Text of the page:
Fig. 2 Schematic display of gas concentration in the steam/water contact area with convection and diffusion.

Flow of water and steam

Flow of water and steam raises the deaeration rate. In the interfacial layer on either side of the water-steam contact surface flow in a direction perpendiular to the contact surface can not occur. The gas transport there is still exclusively only possible due to diffusion. In places further away from the contact surface the flow equalizes the concentration of the gas, see figure 2. Hence, the gas transport in the two media is controlled by a narrow diffusion zone along the contact surface. Owing to the great difference between the diffusion coefficient of the gas in water and that of the gas in steam the deaeration rate will be determined by the diffusion zone on the water side of the contact surface. The gas transport in this diffusion zone is maximum at the lowest possible partial pressure in the steam. This condition is fulfillled when the gas is rapidly diskharged from the deaerator by flow in the steam.

Preliminary deaeration

Ratio between contact surface water-steam and water volume

To ensure efficient deaeration it is necessary to make the transport route that the gas molecules have to travel by diffusion as short as possible. This can be achieved by formation of the water into very tiny droplets before the steam is passed through the water.

A. Droplet deaeration

In the Stork deaerator the water is divided into droplets by means of a sprayer, which is regulated according to the volume of water to be sprayed. The droplet size remains constant at different throughputs. The droplets are passed through the steam compartment of the sprayer at high velocity and then impinge on the wall of this compartment, which causes the droplets to break up into even smaller droplets. The residence time of the water in the compartment is a few tenths of a second. Constant replacement of the steam in the steam compartment ensures that the partial gas pressure remains very low.

As the water droplets travel through the hotter steam, condensation occurs at the surface of the droplet, as a result of which the water is warmed up. This heating process proceeds very rapidly owing to the favorable ratio of contact surface to water volume. The temperature of the water cannot reach boiling point, since the surface tension furnishes an extra pressure.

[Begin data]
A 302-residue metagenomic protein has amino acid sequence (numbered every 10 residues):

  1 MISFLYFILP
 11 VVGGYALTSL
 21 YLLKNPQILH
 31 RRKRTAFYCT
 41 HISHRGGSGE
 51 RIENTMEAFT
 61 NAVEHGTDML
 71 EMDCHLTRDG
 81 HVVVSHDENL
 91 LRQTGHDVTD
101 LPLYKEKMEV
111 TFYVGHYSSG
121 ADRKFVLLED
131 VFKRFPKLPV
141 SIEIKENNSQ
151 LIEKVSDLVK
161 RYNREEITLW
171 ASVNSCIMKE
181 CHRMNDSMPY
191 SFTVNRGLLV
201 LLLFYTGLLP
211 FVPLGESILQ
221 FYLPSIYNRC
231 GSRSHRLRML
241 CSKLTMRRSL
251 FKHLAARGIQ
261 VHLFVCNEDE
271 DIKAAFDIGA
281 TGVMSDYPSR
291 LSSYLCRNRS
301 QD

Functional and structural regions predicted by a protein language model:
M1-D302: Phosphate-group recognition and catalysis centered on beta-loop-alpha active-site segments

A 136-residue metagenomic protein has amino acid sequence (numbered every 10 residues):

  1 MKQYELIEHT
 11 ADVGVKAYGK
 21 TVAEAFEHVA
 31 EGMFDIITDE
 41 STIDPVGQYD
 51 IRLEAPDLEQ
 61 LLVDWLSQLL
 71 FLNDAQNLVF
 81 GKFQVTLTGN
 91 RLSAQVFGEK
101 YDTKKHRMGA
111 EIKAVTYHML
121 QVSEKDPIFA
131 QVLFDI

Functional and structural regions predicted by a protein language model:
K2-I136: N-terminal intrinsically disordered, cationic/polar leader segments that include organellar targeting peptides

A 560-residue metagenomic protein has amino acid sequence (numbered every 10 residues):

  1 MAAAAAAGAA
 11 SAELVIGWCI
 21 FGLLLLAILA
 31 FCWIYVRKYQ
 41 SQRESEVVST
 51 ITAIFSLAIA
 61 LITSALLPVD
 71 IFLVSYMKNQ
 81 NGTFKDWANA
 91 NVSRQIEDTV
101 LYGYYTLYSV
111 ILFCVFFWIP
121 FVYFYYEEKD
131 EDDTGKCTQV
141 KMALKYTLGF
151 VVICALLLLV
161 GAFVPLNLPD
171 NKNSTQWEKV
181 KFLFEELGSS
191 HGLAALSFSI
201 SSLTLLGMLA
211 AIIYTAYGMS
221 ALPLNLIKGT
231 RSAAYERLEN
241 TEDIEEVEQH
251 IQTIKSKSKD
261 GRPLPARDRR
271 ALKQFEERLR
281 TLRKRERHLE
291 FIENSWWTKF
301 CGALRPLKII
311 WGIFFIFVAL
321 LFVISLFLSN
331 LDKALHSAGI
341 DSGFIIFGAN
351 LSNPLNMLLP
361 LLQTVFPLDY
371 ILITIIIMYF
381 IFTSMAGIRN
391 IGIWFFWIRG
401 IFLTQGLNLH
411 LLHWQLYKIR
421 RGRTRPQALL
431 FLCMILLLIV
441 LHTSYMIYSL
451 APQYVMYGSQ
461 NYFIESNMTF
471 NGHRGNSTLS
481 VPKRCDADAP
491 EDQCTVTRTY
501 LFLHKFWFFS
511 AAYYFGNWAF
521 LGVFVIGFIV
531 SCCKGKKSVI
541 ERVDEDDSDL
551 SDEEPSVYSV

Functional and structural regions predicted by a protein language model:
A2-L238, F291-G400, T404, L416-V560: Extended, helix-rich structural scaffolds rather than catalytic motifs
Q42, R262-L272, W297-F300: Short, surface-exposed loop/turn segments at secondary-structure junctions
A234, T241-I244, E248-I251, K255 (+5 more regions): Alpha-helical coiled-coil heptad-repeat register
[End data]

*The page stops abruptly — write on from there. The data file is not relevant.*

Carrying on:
The droplet surface acts like a tight elastic membrane, as a result of which the pressure on the concave side is higher than on the convex side. This extra pressure is 4 x O/D, where O is the surface tension of the water and D the diameter of the droplet. After the droplets have entered the steam compartment of the sprayer the partial gas pressure in the steam is very low with respect to the gas content of the water. This low, partial pressure and the reduced solubility owing to the temperature rise compel the gas to leave the water.

B. Bubble-formation in droplets

It is argued by some authors that the gas leaves the water due to the formation of gas bubbles in the droplets, but it is very doubtful that this could be the case. In order to maintain a gas bubble in a water droplet the sum of the partial pressures associated with the dissolved gases and the water vapor pressure must at least be equal to the pressure in the droplet plus the pressure caused by the interface of the water and the gas bubble. Hence, expressed as an inequality.

Pgases + PH2O ≥ Psteam + 4 · O/D + 4 · O/d …..(2)

Pgases =    the sum of the partial pressure of the dissolved gases
PH2O =     the water vapor pressure; if the water temperature is equal to the steam temperature: PH2O = Psteam.
d =         the diameter of the gas bubble.

As the formation of a gas bubble is only possible via nucleus-bubble formation and the expansion of such nucleus-bubbles, (very tiny gas bubbles), it follows from inequality (2) and equation (1) that a lot of gas must be dissolved in a water droplet to give rise to the formation of a gas bubble, since with nucleus-bubble formation d in inequality (2) is very small and thus 4 x O/d is very large.